Interview with Klae Bainter


What is a current project you are working on?

I’m playing around in non-fiction a lot right now. For years I worked at a brewery in Seattle– a true independent, craft micro-brewery. Well, one day I missed an early morning meeting, and came in for an afternoon shift only to learn the owners had sold the business to a corporate beer company. Overnight the language of the place went from irreverent to ironic. So, I’m writing about that. I’m collecting memories, interviews, blurbs, news articles, advertisements, and photos and I’m building some kind of memoir. I wanted it to be a biography, but I think it might be a love story.

What is the one piece of writing advice, good or even bad, that you have received that has impacted you the most?

I’ve been quite lucky to get a lot of solid advice over the years. Either from professors, or from my fellow classmates, so it’s hard to really pick one. Recently my friend Alex told me to just nerd out and write about whatever weird obsession I currently have. I like that.

While in my senior year at UW I got to take a class with Juan Filipe Herrera. The man sees poetry in everything. He handpicked little stones from a beach in California and asked us to hold it while we wrote, he had us go for walks in the rain and write down exactly what we felt and saw, and he showed up with construction paper on several different occasions to make little chapbooks. It was silly at times, and I questioned the methods for the first few weeks, but it became clear he was reminding us to have fun with writing. He was helping us see poetry in everything. I know that might sound obvious, but after four years of competitive writing classes the idea of having fun was sort of lost on me. I needed that. So even now when writing something dark, or as heartbreaking as “Half an Hour…” I still try to have fun with it.

What are some of the greatest influences upon your writing, whether other writers or outside influences?

As cliché as it may sound, my friends and family are an endless spring of inspiration, but I draw inspiration from everything. My professors over the years: David Shields, Karen Hartman, Shawn Wong, Hilary Plum (who helped me workshop this essay)– authors like Shawn Wen, Joshua Wheeler, Sarah Manguso, Kurt Vonnegut – to Annie Baker, Stephen Adly Guirgus– even hip hop artists like Sage Francis, El P, and Nas. I just enjoy great story tellers. I’ve learned new moves from them all… the tricky part is when I try to execute using the messy collage in my head.

Do you have a favorite place to write, or are there any habits, inspirations, or rituals that help you?

Usually at home. When I try to write outside I get overwhelmed. I have these water proof notebooks that allow me to write in the rain and that can be fun, mostly for its absurdity. But home. Boring ol’ home. I suppose vacuuming could be viewed as a ritual… I can’t write at home if the floor needs to be vacuumed.

How do you find inspiration for your work, particularly this piece?

Often I’ll get an image in my head that I can’t shake. An encounter. A sign. A pickle in a to go food box that’s been wrapped in plastic so as not to contaminate a sandwich. Something will just strike me the right way– then I have to overthink until my hand starts putting things on paper. I sort of seek out inspiration anywhere I can, and usually something small will act as a catalyst to put it all in motion.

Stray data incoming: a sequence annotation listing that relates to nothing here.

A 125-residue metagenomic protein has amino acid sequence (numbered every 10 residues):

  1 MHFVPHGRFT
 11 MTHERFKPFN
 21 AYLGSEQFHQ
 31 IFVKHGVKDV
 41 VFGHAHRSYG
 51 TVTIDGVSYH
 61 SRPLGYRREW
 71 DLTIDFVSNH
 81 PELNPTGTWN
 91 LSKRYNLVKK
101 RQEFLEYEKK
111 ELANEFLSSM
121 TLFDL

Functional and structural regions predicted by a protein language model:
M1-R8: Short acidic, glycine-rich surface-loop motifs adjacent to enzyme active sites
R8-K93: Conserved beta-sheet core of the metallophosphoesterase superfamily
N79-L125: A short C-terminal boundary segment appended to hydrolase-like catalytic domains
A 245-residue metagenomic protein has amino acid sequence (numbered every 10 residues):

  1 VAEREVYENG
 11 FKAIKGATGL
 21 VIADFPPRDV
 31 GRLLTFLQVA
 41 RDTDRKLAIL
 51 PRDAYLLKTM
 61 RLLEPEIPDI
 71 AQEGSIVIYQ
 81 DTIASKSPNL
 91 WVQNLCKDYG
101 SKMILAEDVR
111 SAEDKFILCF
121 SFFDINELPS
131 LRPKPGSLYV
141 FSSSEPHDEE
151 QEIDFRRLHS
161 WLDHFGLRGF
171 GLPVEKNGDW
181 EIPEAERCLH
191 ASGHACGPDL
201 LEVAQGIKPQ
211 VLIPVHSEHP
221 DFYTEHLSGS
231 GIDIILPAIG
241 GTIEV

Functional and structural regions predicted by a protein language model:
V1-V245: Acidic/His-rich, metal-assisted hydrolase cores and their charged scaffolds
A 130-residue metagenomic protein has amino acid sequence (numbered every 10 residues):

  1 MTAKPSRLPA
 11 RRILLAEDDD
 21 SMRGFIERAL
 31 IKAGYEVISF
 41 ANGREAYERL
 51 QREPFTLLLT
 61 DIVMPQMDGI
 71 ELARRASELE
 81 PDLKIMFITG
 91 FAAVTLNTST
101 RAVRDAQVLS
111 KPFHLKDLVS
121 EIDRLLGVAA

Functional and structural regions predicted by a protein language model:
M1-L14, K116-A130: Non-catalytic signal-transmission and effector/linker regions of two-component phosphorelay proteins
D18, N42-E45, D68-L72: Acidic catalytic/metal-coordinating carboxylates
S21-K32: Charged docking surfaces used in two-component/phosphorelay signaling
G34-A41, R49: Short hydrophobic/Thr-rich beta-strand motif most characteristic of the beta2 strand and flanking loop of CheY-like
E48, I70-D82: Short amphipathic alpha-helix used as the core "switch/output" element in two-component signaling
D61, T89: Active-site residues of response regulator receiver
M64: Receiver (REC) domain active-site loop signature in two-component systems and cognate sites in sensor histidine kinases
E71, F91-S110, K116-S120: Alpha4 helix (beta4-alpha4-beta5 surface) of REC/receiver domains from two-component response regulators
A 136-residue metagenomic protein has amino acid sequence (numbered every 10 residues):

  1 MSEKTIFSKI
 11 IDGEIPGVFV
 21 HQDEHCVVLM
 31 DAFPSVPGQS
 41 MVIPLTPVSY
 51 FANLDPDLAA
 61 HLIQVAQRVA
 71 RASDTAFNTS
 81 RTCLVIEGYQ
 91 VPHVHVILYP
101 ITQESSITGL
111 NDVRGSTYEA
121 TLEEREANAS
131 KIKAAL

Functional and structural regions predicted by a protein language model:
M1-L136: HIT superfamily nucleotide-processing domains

Sadly, the inspiration for this piece came out of a woeful situation where I found myself standing just on the outside. I think a lot of it is catharsis– I just needed to get this out of my head.

Recounting events spanning decades of time, what was your process when deciding how to structure your piece “Half an Hour Late, and 15 Years”?

This piece was a bit maddening to write. I was lucky in that the structure came out naturally. To recount all of the conversations and events that occurred over the course of 15 years was not easy. As I get older I find it more difficult to remember details. This is problematic when a D. A. calls you to ask what you know. Firstly, I didn’t know anything. My experience was as an audience to others involved. I was able to witness the reactions of those in the situation, and I made judgements on that, as well as the details they told me. But those details were losing their definition. The more I was asked questions, the more I second-guessed my own memory. So, instead of trying to fake it through, I simply wrote the confusion I suffered. I put down everything I remembered, and I put down everything I thought I remembered, then I fact-checked dates after. It didn’t take much for the confusion and anxiety to pervade the pages. Though it did become a bit of a balancing act making sure it’s the context that is ultimately the source of the confusion, and not the order of the blurbs.

This isn’t easy subject matter. These were friends of mine– people I’ve known my entire life, so that made things difficult, too. I always want to believe in the people I’ve brought into my life, but then there was an arrest, and subpoenas, then a criminal trial, then a verdict…it all broke my heart. There are real victims I’m talking about in this piece, and while I wrote an essay to examine my own feelings, and pain caused by this situation, it is nothing compared to those whose lives have forever been changed by the events. It’s profoundly tragic.